Do you know what’s behind your community’s historic population shift?

By: Paula Jensen

I spent some valuable time this week doing a bit of data discovery about rural communities. In my search I explored an interactive map showing the percent change in total population from the 2010 to the 2020 Census at both the state and county levels. I first zoomed in to view the South Dakota county-level data – it was a mix of blue (growth) and beige (decline) county blocks spread across the east and west sides of our state. I discovered 33 of 66 counties in South Dakota had positive population growth in the past ten years!

Then I zoomed out to view the population change map of the United States. I uncovered something interesting – one (and only one) dark brown county in the southernmost tip of Illinois (Alexander County) bordered by the intersection of the Ohio and Mississippi Rivers. I was curious, so I clicked on the map to see their 36.4% negative growth rate was the largest of any of the 3,138 counties across the United States. Alexander County’s 2020 total population was 5,240 compared to their 2010 total population of 8,238. That drop in population is a significant one-time decline, but the truth is Alexander County had been losing large segments of their population since its peak of 25,496 residents during the 1940s. Over eight decades, they’ve had an enormous 80% loss in their total population.

What happened?

Without living in Alexander County, it’s hard to know exactly what’s been happening, yet one author, David Szoke, writes an extraordinary viewpoint in his essay about the region’s drastic decline, titled, Heartland Deluge: Race, Flooding, and the Two Alexander Counties, Illinois. It is a compelling read. Here’s a segment of the full essay:

“This migration illustrates the flight from rural pressures as agricultural communities struggle to combat the river’s unceasing ebb and flow. The two Alexander Counties – Cairo in the south and the smaller white towns to the north – represent two different responses to the hardships of the modern rural Midwest. Today, flooding remains the most significant shared factor in the decline of the two Alexander Counties. Neither community has had the infrastructure nor the funds to fix their dire situation. Alexander County exemplifies rural America in microscale, illustrating the racial tensions and isolation felt by black communities and the abandonment felt by struggling farmers facing submerged fields, lacking the political capital to sway the legislators who could fix their housing and flooding crises. The rivers straddling the county’s borders, once providing commerce and agricultural abundance, now act as the greatest threat to the livelihoods of those who remain. However, the Ohio and Mississippi are not responsible for the manmade decline of Alexander County; they may be the force which depopulates the humble lowlands for good.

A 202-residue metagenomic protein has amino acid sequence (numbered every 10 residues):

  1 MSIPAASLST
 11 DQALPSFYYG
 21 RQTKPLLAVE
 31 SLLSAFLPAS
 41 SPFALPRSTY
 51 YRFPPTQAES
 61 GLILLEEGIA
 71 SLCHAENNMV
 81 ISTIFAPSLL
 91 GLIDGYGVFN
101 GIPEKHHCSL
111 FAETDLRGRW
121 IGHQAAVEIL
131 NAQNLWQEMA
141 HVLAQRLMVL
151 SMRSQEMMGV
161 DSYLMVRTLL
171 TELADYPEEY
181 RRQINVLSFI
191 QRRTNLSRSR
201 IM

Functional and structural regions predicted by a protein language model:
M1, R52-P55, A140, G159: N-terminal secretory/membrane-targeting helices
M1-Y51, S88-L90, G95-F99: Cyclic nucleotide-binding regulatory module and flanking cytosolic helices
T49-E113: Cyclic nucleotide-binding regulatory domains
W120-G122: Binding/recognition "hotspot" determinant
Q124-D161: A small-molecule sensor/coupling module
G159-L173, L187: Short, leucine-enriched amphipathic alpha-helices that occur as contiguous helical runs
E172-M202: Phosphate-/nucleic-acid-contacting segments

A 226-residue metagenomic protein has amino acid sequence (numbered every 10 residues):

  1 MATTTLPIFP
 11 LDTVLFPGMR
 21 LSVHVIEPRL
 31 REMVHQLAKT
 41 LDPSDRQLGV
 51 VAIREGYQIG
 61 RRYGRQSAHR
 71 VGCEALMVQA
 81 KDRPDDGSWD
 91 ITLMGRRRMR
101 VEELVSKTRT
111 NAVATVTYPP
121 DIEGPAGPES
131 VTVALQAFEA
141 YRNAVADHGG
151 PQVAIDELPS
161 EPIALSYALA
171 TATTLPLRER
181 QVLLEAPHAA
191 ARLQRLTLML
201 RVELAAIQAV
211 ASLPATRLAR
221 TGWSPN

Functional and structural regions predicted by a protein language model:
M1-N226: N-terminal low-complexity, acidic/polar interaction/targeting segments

I hope as you’re reading this essay online, you will reflect on what has attributed to the historic population shift of your own rural community, because rural population decline is a fact, but it’s not the whole story.

My takeaway from learning about Alexander County, Illinois, is that our greatest actions as a leader are to 1) show up with some hard facts, 2) guide conversations that develop strong relationships on both sides of an issue, and 3) ultimately work on building trust because as local leaders – whether you are a volunteer, elected, or paid — our actions or lack thereof have long-term consequences.

Any community that chooses to die a long slow death like Alexander County, Illinois, is most often filled with local volunteer leaders, elected officials, and residents who are not open to looking at data, making hard choices, addressing conflict, exploring what’s possible, or working on unity around the core issues of what it means to be a thriving community or region.